The former effectively represent the detail and high-frequency parts of time series, while the latter are good in representing the smooth and low-frequency components. Unfortunately, except some special case, there is no analytical formula for computing a wavelet function. Wavelets are usually derived using special two-scale dilation equation. For a father wavelet *ϕ*(*t*) a dilation equation has the following view

A mother wavelet *ψ*(*t*) is related to a father by

The coefficients *l*_{k} and *h*_{k} are defined as

They are essentially the low-pass and high-pass filter coefficients. As it often happens in practical problems, it is the time series (sequence of values) that is dealt with rather than continuous function defined over real axis. In this case short sequences of values called wavelet filters are employed and denoted by \( {\left\{{h}_k\right\}}_{k=0}^L \), L is the number of values in the sequence. The filter coefficients *h*_{k} however has the following restrictions:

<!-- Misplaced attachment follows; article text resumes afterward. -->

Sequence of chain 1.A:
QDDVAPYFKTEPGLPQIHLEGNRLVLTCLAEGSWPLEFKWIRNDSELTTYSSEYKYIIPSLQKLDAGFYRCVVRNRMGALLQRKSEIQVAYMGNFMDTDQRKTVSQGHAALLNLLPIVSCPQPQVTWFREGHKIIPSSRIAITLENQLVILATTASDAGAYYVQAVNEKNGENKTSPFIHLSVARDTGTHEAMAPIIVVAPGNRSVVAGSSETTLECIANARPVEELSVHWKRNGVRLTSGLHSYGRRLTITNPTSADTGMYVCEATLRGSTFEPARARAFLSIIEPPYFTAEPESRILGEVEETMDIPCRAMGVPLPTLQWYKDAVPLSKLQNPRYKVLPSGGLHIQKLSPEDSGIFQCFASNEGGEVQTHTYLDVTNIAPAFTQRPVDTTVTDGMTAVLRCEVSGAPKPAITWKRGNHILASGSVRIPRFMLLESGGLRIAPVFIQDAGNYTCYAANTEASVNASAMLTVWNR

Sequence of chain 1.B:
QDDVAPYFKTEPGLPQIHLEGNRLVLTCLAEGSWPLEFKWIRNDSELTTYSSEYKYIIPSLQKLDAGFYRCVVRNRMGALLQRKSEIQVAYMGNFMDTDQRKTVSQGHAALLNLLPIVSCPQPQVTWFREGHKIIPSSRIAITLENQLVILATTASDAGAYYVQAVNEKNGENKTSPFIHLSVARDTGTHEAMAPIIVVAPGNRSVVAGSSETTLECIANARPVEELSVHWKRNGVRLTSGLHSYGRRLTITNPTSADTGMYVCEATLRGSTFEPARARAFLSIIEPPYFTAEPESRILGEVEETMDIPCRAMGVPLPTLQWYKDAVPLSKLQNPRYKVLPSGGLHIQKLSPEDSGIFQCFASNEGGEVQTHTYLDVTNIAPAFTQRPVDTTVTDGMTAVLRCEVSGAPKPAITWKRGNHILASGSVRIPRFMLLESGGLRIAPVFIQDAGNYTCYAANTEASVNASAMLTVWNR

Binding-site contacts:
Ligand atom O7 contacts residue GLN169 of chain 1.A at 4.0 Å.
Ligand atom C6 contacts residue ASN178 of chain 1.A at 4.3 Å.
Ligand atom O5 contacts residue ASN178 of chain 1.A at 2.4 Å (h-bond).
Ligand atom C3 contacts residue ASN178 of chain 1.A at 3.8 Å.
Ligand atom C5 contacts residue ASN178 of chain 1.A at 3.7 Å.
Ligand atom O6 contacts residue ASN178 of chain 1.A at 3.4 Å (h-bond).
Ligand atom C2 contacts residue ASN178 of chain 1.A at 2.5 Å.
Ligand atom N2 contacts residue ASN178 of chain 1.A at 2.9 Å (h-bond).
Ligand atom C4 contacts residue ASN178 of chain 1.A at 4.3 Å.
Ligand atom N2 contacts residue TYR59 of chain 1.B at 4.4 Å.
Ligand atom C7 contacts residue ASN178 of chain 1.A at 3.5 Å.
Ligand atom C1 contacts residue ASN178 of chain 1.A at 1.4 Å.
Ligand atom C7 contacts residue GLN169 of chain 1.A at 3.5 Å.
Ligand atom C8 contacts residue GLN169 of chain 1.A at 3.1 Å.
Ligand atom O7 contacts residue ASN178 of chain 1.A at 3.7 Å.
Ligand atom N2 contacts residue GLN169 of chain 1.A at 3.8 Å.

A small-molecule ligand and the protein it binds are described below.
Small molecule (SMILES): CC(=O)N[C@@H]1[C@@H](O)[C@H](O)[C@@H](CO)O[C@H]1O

Coefficients *l*_{k} and *h*_{k} from (1.4) are related through the following expression *l*_{k} = (−1)^{k + 1}*h*_{L − 1 − k}, *k* = 0, 1, …, *L* − 1.